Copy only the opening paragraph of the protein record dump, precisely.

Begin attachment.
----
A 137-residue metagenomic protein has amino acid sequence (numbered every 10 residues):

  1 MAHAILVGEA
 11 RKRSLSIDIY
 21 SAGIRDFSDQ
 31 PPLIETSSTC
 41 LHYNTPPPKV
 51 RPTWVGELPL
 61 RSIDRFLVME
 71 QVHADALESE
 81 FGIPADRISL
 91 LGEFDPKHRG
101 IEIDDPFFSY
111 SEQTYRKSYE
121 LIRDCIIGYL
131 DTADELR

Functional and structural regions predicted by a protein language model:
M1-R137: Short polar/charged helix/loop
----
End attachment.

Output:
A 137-residue metagenomic protein has amino acid sequence (numbered every 10 residues):